The information captured by the gist signal, which refers to radiologists’ first impression arising from an initial global image processing, is poorly understood. We examined whether the gist signal can provide complementary information to data captured by radiologists (experiment 1), or computer algorithms (experiment 2) based on detailed mammogra...
Article
Full-text available
The prevalence and reward-value of targets have an influence on visual search. The strength of the effect of an item’s reward-value on attentional selection varies substantially between individuals and is potentially sensitive to aging. We investigated individual and age differences in a hybrid foraging task, in which the prevalence and value of mu...
Article
Purpose: Radiologists sometimes fail to report clearly visible, clinically significant findings. Eye tracking can provide insight into the causes of such errors. Approach: We tracked eye movements of 17 radiologists, searching for masses in 80 mammograms (60 with masses). Results: Errors were classified using the Kundel et al. (1978) taxonomy: sear...
Article
How does the prevalence of a target influence how it is perceived and categorized? A substantial body of work, mostly in visual search, shows that a higher proportion of targets are missed when prevalence is low. This classic low prevalence effect (LPE) involves a shift to a more conservative decision criterion that makes it less likely that observ...
Preprint
Visual search is a ubiquitous and often challenging daily task, exemplified by looking for the car keys at home or a friend in a crowd. An intriguing property of some classical search tasks is an asymmetry such that finding a target A among distractors B can be easier than finding B among A. To elucidate the mechanisms responsible for asymmetry in...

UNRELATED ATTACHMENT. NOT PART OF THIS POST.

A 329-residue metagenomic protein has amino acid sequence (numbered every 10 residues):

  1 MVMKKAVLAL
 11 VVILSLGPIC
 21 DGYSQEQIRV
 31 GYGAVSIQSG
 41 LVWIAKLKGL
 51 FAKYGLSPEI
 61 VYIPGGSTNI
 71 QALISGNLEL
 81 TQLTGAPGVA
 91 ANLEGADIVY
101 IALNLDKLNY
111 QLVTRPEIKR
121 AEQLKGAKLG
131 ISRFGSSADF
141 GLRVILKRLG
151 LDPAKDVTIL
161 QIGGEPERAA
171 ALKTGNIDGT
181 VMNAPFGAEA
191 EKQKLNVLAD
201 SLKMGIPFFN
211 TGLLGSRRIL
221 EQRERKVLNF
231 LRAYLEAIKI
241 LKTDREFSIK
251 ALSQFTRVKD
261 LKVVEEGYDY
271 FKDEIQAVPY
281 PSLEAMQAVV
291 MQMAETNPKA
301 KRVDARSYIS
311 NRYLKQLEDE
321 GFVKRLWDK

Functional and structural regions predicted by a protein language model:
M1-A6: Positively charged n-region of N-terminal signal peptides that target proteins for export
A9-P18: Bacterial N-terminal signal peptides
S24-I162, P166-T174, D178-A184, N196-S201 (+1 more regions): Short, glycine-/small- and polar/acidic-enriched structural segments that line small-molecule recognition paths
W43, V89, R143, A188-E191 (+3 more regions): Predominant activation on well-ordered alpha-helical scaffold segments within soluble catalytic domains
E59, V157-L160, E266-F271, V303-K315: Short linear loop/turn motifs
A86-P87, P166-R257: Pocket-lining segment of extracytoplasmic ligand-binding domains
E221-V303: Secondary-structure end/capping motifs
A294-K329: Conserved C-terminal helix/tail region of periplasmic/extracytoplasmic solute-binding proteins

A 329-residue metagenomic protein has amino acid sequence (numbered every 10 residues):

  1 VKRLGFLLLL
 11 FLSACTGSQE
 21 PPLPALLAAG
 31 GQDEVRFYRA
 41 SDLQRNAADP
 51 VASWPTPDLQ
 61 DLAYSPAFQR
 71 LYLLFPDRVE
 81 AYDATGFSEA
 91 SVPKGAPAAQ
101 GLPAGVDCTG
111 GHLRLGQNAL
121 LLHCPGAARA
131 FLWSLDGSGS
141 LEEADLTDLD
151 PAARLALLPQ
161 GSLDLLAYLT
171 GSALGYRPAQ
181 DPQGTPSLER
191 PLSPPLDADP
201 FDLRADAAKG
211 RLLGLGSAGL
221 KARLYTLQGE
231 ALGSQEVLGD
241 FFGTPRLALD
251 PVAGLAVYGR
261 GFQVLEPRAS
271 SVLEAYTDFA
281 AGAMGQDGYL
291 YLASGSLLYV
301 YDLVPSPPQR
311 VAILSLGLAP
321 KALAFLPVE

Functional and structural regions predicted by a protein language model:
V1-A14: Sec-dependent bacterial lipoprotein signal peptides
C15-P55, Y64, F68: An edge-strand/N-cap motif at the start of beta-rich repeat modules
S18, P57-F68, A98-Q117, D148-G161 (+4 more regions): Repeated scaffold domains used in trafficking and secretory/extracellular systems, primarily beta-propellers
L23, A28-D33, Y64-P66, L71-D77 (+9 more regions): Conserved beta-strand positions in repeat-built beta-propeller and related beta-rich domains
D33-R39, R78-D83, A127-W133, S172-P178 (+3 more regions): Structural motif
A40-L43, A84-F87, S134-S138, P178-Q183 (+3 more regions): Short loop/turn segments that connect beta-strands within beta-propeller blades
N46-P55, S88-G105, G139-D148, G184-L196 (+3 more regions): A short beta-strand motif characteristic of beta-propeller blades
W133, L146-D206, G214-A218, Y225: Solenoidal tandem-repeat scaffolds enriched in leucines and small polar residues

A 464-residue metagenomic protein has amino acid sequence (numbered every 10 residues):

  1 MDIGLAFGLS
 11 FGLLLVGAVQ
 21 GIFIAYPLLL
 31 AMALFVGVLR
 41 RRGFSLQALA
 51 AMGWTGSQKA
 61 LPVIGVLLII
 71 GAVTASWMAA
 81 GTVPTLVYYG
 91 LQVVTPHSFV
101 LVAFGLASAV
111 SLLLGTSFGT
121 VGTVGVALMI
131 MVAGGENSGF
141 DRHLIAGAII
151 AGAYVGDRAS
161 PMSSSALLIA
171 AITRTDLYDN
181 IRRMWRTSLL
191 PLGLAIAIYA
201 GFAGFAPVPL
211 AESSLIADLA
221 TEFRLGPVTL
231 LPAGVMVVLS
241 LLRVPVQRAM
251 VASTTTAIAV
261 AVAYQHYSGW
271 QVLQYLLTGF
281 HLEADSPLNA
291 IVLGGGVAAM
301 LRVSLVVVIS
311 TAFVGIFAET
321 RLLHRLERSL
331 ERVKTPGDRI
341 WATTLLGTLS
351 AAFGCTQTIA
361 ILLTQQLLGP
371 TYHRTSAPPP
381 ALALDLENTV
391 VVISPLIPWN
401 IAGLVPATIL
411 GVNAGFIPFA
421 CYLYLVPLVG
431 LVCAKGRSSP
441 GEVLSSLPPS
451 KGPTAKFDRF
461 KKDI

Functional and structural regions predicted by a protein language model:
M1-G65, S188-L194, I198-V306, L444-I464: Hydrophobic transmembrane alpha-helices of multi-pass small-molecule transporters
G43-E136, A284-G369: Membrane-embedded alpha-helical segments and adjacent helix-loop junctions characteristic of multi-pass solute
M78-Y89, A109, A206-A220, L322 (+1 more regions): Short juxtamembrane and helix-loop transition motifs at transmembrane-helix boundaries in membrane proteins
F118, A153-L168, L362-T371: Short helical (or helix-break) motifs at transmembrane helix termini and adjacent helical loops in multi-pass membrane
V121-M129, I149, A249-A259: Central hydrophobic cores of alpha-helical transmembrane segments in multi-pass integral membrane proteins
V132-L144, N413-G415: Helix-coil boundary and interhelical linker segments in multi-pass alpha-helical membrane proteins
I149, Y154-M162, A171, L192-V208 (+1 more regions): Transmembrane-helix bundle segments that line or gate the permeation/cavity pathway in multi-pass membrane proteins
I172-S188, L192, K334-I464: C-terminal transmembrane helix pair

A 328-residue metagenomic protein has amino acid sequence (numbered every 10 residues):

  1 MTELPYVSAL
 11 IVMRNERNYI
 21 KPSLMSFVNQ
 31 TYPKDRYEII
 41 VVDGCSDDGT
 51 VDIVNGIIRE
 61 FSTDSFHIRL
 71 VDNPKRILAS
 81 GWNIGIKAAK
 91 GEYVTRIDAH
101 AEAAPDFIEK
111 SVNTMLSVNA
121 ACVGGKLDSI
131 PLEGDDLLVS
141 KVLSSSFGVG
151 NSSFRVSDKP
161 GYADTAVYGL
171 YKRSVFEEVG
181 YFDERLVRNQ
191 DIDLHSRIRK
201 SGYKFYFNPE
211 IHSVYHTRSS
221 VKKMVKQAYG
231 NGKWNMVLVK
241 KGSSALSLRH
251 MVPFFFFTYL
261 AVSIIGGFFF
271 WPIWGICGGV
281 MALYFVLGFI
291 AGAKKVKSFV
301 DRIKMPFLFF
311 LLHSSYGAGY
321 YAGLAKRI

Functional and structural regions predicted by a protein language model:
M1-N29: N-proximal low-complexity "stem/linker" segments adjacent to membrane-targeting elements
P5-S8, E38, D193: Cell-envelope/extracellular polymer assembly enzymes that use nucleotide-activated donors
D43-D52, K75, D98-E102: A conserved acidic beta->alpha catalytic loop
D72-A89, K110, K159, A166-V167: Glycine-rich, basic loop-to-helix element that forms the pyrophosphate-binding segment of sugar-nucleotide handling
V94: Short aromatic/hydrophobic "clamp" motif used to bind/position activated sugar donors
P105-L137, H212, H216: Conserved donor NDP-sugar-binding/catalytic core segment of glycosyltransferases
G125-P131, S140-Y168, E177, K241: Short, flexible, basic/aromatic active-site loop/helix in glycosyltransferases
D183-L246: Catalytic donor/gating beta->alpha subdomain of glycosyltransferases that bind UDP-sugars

Article
Full-text available
Sequence learning effects in simple perceptual and motor tasks are largely unaffected by normal aging. However, less is known about sequence learning in more complex cognitive tasks that involve attention and memory processes and how this changes with age. In this study, we examined whether incidental and intentional sequence learning would facilit...
Article
Memories are encoded in a manner that depends on our knowledge and expectations (“schemas”). Consistent with this, expertise tends to improve memory: Experts have elaborated schemas in their domains of expertise, allowing them to efficiently represent information in this domain (e.g., chess experts have enhanced memory for realistic chess layouts)....
Article
Visual search is critical to daily life and to socially important tasks — from cancer screening to airport security. New research shows how a technological advancement can interact with the human visual system to improve search for one type of target while making matters worse for another. Part of the problem is that we are surprisingly bad at know...
Article